Post merger, Alterra has less leveraged in both assets and reserves to equity. Our recent public tenure senior note offering added some financial leverage and flexibility to our balance sheet and our debt-to-equity ratio remains below our peer group average.

For the third quarter of 2010, our reported net operating income was 76 million or $0.64 per diluted share compared to net operating income of 53 million or $0.92 per diluted share last year. Fully diluted book value per share was $25.88 up 5.4% for the quarter with booked value growth of 7.4% if you include our held the maturity asset portfolio.

On a reported basis, our overall property and cash, the gross premiums grew 21.9% in the third quarter to 324 million. However on a pro forma basis, including Harbor Point premiums in 2009, our overall property and cash the gross premiums written were down 15% for the quarter and 6% year-to-date. Our insurance segment produced lower premium in 2010 and then in 2009 reflecting the continued competitive market conditions. Our excess liability, professional lines and aviation premium have declined both in the quarter and year-to-date.

Property lines premium was modestly higher. Rates remained under pressure with declines of between 3 to 5% in our excess liability class on business we renewed and professional lines D&O rate decreases have accelerated to near 10% while E&O and EPL rates are showing positive momentum and are now modestly up. Property rates on the other hand have effectively reversed the increases of 2009 and in the third quarter were off close to 15%. Aviation rate declines range from 6 to 8% with aerospace on the high end.

We believe we have effectively protected our underwriting margins even as the top line has declined. All four of our property and casualty underwriting segments produced favorable underwriting results with a consolidated third quarter combined ratio of 86% and it was even 97% excluding reserve releases. We are somewhat surprised as the seeming complacency in our industry at the moment regarding price, present market pricing combined with historically low investment yields will make earning a true double digit ROE extremely challenging and traditional 15% ROE targets unrealistic, absent an unusually fortuitous last year.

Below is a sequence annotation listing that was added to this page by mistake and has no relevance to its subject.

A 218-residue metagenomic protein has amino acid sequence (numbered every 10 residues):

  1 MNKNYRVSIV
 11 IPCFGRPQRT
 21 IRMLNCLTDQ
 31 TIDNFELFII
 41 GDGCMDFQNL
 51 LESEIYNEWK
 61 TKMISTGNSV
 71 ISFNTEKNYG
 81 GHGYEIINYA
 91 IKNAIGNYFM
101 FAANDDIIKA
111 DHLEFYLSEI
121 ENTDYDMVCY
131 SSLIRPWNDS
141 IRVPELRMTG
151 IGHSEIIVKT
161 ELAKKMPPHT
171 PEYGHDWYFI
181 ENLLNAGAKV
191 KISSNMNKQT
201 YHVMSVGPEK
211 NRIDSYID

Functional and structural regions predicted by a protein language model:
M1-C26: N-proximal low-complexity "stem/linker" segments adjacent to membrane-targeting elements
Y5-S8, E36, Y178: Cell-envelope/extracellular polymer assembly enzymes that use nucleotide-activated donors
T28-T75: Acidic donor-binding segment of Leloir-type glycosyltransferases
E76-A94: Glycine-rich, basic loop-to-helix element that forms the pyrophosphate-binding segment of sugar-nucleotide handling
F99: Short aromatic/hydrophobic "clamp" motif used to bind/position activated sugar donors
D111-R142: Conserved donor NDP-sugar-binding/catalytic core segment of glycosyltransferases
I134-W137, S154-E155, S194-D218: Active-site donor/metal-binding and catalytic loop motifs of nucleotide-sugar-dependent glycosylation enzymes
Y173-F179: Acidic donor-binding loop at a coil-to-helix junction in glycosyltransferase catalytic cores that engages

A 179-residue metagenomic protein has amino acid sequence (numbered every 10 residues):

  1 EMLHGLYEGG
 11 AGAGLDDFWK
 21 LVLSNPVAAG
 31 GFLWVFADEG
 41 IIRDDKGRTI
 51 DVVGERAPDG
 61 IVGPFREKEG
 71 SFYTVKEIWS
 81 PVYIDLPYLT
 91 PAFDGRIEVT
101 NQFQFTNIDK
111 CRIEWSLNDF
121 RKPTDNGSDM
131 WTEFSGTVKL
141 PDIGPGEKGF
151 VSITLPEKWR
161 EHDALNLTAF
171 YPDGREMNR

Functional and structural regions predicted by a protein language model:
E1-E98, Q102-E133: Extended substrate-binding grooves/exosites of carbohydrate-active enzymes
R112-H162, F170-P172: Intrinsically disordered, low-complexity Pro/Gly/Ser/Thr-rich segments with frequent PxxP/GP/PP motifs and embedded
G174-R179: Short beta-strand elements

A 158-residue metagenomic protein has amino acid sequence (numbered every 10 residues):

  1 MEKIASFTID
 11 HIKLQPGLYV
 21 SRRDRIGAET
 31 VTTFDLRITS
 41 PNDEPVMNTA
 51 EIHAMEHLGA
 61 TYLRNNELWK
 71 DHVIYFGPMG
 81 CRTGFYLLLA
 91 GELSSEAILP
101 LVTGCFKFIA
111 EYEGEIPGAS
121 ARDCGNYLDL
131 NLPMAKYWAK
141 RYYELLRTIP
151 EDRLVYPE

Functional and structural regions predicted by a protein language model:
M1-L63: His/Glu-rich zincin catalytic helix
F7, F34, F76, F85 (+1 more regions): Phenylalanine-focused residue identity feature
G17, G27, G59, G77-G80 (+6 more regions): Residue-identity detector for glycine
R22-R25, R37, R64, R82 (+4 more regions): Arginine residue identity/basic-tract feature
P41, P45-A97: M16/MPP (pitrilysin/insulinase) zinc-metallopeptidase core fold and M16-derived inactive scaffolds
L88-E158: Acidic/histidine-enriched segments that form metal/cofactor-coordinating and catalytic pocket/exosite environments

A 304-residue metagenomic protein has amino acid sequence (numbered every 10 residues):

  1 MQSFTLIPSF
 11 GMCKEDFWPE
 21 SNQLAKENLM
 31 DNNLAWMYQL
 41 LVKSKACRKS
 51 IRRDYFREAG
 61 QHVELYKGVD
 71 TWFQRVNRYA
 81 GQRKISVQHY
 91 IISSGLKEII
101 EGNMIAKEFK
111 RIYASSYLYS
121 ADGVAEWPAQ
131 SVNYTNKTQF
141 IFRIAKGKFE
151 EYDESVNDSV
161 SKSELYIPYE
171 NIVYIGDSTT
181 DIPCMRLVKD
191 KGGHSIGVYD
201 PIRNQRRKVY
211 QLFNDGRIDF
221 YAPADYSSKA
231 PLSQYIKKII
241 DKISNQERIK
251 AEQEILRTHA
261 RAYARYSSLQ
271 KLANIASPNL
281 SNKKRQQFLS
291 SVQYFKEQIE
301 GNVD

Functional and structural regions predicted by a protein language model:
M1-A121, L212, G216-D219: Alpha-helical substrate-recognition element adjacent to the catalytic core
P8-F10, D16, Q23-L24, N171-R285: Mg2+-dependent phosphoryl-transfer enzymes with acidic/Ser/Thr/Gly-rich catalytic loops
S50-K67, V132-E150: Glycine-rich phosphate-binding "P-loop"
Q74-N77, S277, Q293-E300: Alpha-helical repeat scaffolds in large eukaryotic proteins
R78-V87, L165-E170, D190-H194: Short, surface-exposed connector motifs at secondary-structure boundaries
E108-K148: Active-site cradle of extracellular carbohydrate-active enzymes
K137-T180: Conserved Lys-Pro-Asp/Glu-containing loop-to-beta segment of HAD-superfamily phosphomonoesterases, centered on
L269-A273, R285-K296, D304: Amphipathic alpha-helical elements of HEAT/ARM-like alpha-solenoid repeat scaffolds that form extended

The temptation to stretch or reach for a magic bullet by lowering underwriting standards, entering more risky classes of business without sufficient internal knowledge or stretching for yield by lengthening duration or adding non-traditional asset classes generally has not worked out well in the past. The good news is these conditions cannot persist forever. In the interim we are and will remain committed to disciplined underwriting and investing in high quality assets. Further if present share price levels continue, we expect it to continue to be a meaningful repurchaser of our shares given the strength of our balance sheet and the quality of tangible book value per share.

Through these softer market conditions Alterra has expanded our global footprint while maintaining attractive underwriting margins and adding minimal goodwill to our balance sheet. Looking back four years ago, the old Max Capital wrote over 800 million of premium, had three offices in three countries. This year on a pro forma basis, Alterra is on target to write over 1.8 billion of premium from 19 offices in 11 countries.